By Joshua Truksa
Hillcrest Village residents packed their city hall on Thursday evening for a presentation on the new flood insurance maps being issued by the Federal Emergency Management Agency that will affect area residents, drastically increasing some people’s rates.
Hillcrest Village Mayor Tom Wilson said he reached out to local flood insurance counselor Michael Lansford after hearing about the changes and asked him to give the community a presentation on the actions FEMA is taking.
FEMA is issuing revised flood insurance maps for the area, which Lansford said typically occurs once every 10 years for the Hillcrest Village area. Lansford said the new maps do not reflect the reality of who was affected the most by Hurricane Harvey but were based purely upon elevation. Many people in the community live in areas that are being rezoned from Zone X to Zone AE, which is defined as having a higher flood risk. These individuals are on a deadline to ensure that their rates don’t go up drastically and suddenly.
“There’s some key dates that y’all are going to need to remember and to act before if you want to save some money,” Lansford said.
Individuals remaining in Zone X will still see their premiums increase, but to a much lesser degree than those who are zoned in Zone AE. Those in Zone X will be in the Preferred Risk Program, though this program will be phased out and homeowners will transition into standard Zone X rates. Homeowners in the Preferred Risk Program will see their premiums increase by at most 18 percent per year until they meet standard Zone X rates.
No one who owns their home outright will be required to obtain insurance, but if these homeowners to desire coverage they will need to obtain it before the beginning of next year to avoid paying much higher rates immediately.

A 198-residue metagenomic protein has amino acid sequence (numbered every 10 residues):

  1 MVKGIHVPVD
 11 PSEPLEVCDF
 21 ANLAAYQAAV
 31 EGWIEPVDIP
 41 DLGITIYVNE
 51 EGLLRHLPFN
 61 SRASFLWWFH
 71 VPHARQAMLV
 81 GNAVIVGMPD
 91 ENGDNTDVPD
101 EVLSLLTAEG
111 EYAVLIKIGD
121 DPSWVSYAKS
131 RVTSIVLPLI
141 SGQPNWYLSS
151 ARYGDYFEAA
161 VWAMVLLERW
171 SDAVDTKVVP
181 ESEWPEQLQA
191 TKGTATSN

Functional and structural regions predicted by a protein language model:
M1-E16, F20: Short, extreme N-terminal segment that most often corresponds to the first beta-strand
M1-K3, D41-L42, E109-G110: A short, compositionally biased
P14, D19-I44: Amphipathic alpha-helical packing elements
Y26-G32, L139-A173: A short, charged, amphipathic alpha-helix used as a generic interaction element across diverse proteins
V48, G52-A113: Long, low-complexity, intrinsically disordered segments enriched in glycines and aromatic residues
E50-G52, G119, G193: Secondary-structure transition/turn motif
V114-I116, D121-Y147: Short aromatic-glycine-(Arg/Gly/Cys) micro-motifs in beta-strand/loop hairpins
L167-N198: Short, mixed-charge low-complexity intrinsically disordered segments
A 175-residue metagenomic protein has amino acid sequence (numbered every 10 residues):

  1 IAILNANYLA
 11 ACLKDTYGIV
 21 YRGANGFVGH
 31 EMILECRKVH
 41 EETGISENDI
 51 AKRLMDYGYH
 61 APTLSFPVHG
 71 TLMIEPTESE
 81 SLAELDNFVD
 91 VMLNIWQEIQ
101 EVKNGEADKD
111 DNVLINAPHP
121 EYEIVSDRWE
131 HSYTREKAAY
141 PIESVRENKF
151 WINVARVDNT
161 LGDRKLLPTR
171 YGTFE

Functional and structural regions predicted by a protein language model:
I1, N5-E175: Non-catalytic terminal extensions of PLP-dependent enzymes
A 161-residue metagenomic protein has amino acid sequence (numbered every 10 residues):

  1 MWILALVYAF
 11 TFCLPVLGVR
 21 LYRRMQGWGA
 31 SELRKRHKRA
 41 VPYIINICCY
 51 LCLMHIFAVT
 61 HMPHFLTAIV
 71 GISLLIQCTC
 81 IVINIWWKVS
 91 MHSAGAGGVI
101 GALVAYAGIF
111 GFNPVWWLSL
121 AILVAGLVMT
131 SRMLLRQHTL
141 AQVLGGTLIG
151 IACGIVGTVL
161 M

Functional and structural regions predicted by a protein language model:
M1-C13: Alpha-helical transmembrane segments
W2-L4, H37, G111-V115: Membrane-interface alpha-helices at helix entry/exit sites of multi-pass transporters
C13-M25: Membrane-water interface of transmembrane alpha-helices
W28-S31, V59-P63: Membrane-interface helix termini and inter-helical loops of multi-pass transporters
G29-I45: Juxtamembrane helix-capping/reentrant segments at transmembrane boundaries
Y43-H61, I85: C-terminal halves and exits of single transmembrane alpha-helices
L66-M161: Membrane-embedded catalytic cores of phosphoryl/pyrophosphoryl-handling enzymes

People living in homes zoned as Zone AE with mortgages will be required to have flood insurance.
“FEMA is going to require your mortgage company to require you to have flood insurance,” Lansford said.
With the Preferred Risk Program being phased out, those living in Zone X who do not obtain an elevation certificate could see their premiums rise from $482 to $2,393.
“Tells you how important that elevation certificate is,” Lansford said.
Many of Hillcrest Village’s residents live in homes classified as “prefirm” buildings, meaning they predate the first flood map created for the area July 1, 1974. These homeowners will be required to purchase flood insurance before the beginning of next year to be grandfathered into the Preferred Risk Program and have their premiums increase gradually rather than suddenly. Applications have a waiting period of 30 days, so Lansford urged people to apply no later than Dec. 1, 2019.
Lansford said that under the circumstances of being grandfathered into temporarily lower rates, those in “prefirm” homes should consider flood insurance even if they never have before.
“Here’s a concern I have. With people who have no mortgage, OK, and they don’t want flood insurance; it’s never flooded before and you’re not worried about it, the only thing I want to caution you about it is one thing — Do you want to sell your house anytime soon? Do you want to sell the house? Do you think it’s going to affect the value you can get for your house if all of a sudden the people’s flood insurance is going to cost $3,000?” Lansford asked rhetorically.
Lansford explained that flood insurance is one of the few insurance policies that is transferable, meaning the lower rates could be passed on to the new owner.
“If you have a homeowner’s policy and you sell your home, that policy will stop the day of closing and a new one will start, OK. Flood insurance is different. You buy the flood insurance, you buy the policy, you have your Zone X grandfathered, another party can buy your home and then assume that policy and keep all the grandfathering,” Lansford said.